Paynes Field near the village of Preston containing 15a 3r 25p was bought by Mr TF Harrison for £460. 9 January 1903

Frank Ernest Brown of Preston was summoned for riding an unlighted bicycle on the highway in the night-time at Kings Walden on 20 February. He said the night was so rough that he could not keep the lamp alight. Fined 2s 6d.       6 March 1903. e and John Summerfield of Hitchin were also convicted of the same offence at Hitchin on 9 April. He paid costs. 24 4 1903


Mr FA Wright came before the Council representing  the owner of a property in the case of an imbecile named Brown who is living in a cottage at Preston with his aunt. It is said that it would be unsafe to remove him; meantime the cottage is in a very neglected state. Mr Wright thought the matter had not been dealt with in a satisfactory way by the Board of Guardians. The case is made difficult by the fact that the Medical Officer of the district thinks that if the lunatic and his aunt are removed from the cottage this would probably be fatal for them, and it is, it would seem, impossible to repair and clean the premises while they remain there. 25 January 1905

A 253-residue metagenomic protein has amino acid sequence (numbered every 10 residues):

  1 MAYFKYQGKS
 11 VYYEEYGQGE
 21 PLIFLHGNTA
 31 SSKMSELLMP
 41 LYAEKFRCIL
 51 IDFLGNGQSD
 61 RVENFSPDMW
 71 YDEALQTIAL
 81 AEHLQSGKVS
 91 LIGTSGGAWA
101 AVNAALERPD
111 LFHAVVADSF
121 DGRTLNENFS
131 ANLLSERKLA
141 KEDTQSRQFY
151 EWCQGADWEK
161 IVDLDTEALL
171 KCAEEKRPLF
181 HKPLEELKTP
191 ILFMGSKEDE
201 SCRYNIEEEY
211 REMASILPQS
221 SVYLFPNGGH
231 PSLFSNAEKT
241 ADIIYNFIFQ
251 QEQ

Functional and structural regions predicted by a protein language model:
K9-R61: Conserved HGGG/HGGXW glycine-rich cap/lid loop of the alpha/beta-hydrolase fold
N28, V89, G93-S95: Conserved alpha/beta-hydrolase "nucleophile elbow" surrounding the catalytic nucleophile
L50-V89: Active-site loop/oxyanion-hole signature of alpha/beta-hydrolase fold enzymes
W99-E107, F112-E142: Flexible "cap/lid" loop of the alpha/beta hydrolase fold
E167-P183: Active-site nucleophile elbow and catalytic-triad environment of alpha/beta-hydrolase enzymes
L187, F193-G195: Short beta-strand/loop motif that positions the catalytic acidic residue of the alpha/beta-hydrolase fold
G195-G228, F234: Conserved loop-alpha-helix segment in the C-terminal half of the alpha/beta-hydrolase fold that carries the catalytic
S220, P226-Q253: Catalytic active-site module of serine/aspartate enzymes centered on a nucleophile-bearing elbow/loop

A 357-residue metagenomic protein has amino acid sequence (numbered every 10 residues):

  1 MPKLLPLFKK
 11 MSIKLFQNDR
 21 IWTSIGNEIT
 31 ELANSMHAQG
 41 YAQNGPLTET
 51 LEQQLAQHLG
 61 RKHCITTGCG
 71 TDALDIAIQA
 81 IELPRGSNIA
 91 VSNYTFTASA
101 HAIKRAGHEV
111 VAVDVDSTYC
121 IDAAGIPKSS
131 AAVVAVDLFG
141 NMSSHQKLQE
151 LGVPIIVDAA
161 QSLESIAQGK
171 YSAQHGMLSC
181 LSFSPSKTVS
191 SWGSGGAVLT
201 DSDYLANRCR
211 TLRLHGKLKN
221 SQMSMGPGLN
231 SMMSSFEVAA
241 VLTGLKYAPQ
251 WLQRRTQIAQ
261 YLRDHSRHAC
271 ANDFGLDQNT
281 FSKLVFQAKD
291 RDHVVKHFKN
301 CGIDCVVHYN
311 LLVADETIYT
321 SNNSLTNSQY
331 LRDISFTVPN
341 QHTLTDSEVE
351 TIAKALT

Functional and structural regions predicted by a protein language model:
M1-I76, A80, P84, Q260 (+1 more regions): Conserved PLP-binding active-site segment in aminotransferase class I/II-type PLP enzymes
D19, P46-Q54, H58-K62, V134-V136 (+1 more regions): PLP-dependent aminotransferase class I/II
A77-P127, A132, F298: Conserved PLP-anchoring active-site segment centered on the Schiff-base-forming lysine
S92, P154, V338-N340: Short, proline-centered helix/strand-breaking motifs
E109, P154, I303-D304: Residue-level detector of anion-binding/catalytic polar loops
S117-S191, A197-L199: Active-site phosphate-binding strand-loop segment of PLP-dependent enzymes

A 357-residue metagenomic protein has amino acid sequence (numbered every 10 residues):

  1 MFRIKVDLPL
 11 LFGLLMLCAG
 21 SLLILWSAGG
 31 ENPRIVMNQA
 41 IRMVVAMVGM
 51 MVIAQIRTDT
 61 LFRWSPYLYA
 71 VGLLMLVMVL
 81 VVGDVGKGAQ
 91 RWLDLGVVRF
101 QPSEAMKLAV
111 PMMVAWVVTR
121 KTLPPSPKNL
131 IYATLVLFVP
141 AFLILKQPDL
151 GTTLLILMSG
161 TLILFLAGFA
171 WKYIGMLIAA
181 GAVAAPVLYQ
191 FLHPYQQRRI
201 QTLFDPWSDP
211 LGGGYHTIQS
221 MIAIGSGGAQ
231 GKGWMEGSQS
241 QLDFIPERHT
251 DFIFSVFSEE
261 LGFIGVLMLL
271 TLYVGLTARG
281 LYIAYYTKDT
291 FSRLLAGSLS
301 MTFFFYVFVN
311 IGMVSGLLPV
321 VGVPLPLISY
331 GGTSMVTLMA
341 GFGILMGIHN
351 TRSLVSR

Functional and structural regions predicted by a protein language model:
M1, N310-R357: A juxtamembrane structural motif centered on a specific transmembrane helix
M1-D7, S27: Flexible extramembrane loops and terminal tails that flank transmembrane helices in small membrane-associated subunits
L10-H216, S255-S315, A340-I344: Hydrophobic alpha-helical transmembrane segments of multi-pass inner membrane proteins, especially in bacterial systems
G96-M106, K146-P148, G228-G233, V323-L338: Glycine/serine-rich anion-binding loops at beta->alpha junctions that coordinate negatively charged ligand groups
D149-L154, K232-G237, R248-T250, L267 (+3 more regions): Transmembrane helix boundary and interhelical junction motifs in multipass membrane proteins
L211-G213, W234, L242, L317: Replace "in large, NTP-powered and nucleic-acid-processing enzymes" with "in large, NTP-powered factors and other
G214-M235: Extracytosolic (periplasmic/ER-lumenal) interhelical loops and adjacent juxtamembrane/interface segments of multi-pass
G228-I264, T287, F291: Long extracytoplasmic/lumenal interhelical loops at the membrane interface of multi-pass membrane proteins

Repairs to the public well at Preston were ordered, the cost to be borne by the parish 15 June 1906


Harry Cain, labourer of Preston was summoned by Charles Ralph of Offley Holes Farm for 15s damages for leaving his employment without giving proper notice, The  plaintiff, a farmer, said the defendant left on 26 June without giving the week’s notice required by the agreement between them. His leaving in the middle of the hay harvest was very inconvenient. It was ordered that the defendant pay 12s 6d damage and s costs. 6 July 1906.


Henry Swain, labourer of Preston was charged with stealing two spirit glasses of the value of 8d the property of George Freeman, inn-keeper of Pauls Walden on 7 October.  Elizabeth Arnold said that when the defendant who was her ‘young man’ came to see her on the Sunday night at her lodgings, he left thelasses there. Mrs Freeman had served the defendant with two glasses of liquor outside the public house on that night. Swain pleaded not guilty but offered no further defence. He was fined 10s including costs. Miss Arnold asked to be paid her expenses. The Chairman said she might think herself fortunate that she was not charged withreceiving stolen goods.

2 November 1906


Henry Kefford, dealer, was fined 10s including costs for using obscene language at Preston Fair on 31 October. 16 November 1906


William Sharp, carrier of Preston, was charged with leaving his horse and cart unattended on the highway at Hitchin and was discharged with a caution. 20 January 1907


Site map